Our roundup of the latest Natick, Mass., business news:
Top 10 taxpayer list
The list of Natick’s top taxpayers for fiscal year 2022 is almost identical to the list from a year ago, though 1 organization has fallen off and the order in which others are ranked has shifted slightly, according to data from the Assessors Office.
Gone from the Top 10 list is DDH Hotel, which operates Hampton Inn, The Verve, etc. Now on the list is apartment complex Modera. This past year obviously wasn’t a good one for the hotel business due to the lack of travel.
The Natick Mall remains comfortably on top of the list, followed by Mathworks and Avalon.
The overall real estate and personal property value of Natick’s Top 10 fell about $90M, and the organizations’ chunk of the town’s tax levy dropped from 10.66% to 9.16%.
New Community & Economic Development director
Natick has introduced Amanda Loomis as its new director of Community & Economic Development.
Loomis previously served as Lexington’s planning director for about 2 years, and before that, as Framingham’s planning board administrator. Through her job in Framingham she’s familiar with the Golden Triangle study Natick and Framingham worked on and efforts to revamp that retail area.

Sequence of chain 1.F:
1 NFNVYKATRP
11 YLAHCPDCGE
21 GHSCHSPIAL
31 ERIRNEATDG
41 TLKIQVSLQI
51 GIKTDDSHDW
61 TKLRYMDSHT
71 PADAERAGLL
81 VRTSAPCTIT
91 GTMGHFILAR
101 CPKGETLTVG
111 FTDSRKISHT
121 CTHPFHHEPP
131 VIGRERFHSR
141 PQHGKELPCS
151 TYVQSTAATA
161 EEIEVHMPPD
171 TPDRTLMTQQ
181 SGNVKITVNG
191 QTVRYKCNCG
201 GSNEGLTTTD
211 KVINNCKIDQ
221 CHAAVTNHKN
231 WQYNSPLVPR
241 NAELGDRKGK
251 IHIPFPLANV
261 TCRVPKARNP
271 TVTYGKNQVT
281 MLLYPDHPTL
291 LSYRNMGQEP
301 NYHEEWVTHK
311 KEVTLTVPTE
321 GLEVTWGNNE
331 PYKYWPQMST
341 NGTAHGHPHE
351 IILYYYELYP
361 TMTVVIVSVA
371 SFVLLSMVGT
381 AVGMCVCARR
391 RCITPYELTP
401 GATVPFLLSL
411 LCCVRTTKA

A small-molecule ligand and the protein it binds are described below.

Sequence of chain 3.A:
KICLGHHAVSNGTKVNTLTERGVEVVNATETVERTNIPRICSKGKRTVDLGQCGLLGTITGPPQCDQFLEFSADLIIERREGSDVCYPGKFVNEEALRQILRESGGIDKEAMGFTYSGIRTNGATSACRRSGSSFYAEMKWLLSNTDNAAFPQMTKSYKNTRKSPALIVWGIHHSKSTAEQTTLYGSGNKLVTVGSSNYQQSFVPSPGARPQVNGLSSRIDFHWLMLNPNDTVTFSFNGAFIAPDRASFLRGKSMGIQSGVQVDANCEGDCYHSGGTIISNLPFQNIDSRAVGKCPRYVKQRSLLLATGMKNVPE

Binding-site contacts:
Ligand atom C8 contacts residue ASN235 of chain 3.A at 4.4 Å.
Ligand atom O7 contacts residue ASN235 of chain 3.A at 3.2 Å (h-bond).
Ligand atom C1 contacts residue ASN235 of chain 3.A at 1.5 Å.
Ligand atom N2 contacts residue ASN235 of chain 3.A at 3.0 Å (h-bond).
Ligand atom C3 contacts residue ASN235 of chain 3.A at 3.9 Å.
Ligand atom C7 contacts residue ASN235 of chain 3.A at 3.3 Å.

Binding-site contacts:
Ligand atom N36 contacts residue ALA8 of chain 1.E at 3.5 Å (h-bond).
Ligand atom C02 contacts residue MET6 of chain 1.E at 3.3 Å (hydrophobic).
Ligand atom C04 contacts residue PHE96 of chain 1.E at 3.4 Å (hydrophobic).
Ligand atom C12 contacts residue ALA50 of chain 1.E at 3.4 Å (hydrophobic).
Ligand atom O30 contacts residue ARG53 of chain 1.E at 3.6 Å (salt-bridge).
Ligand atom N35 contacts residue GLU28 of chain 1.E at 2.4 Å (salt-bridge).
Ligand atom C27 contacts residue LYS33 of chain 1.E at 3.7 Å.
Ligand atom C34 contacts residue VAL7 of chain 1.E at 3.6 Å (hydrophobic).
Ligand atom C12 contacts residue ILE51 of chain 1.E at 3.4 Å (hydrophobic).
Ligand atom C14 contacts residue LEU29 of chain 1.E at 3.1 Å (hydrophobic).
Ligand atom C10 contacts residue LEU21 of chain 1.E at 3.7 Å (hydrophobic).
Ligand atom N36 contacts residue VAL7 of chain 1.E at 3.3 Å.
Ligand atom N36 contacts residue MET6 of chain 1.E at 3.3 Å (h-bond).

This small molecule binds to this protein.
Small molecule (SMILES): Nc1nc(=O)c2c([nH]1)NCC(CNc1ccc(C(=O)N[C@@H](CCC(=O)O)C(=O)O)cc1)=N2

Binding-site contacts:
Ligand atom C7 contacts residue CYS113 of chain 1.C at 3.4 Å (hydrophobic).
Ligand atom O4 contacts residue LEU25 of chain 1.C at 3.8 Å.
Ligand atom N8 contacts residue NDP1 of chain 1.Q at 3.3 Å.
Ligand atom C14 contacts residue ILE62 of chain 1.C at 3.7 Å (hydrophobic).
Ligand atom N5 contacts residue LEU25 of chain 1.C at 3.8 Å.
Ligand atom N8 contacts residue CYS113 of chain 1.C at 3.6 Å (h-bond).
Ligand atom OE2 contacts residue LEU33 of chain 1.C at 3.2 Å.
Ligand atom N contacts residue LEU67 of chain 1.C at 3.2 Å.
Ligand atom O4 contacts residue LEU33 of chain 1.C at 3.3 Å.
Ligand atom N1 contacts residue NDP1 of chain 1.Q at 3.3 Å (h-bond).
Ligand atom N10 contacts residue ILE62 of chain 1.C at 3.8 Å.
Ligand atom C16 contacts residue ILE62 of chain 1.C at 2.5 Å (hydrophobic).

Loomis has already had a busy start, doing the rounds at Select Board, Community & Economic Development, Planning Board, and Zoning Board of Appeals meetings.
Natick’s Community & Economic Development Office administers and enforces land development and building regulations, among other things.
Cannabis business ReLeaf moving forward
Natick’s Select Board, which over the summer selected ReLeaf Alternatives as it choice for a second recreational marijuana shop in town, made that decision more formal this week by. The business would be located at property it owns—the former Papa Gino’s site at 291 Worcester St. (Rte. 9 west).
Natick has been in talks with ReLeaf to get a Host Community Agreement (see embedded below) in place that establishes terms —largely financial, such as a $100K community contribution after the first year of operation— for the marijuana shop to conduct business in town. The Select Board on Monday gave that agreement its 5-0 blessing, and now ReLeaf will work its way through more local (such as the Planning Board for a special permit and the Select Board again for a license) and state processes on its way to opening for business.
The first license was granted to Cypress Tree, which is still trying to set up shop at Cloverleaf Mall on Speen Street, awaiting related modifications to the site to be sorted out. More discussion on that could be happening at the Planning Board in December.
So the race is on for Natick’s first non-medical pot shop to open.
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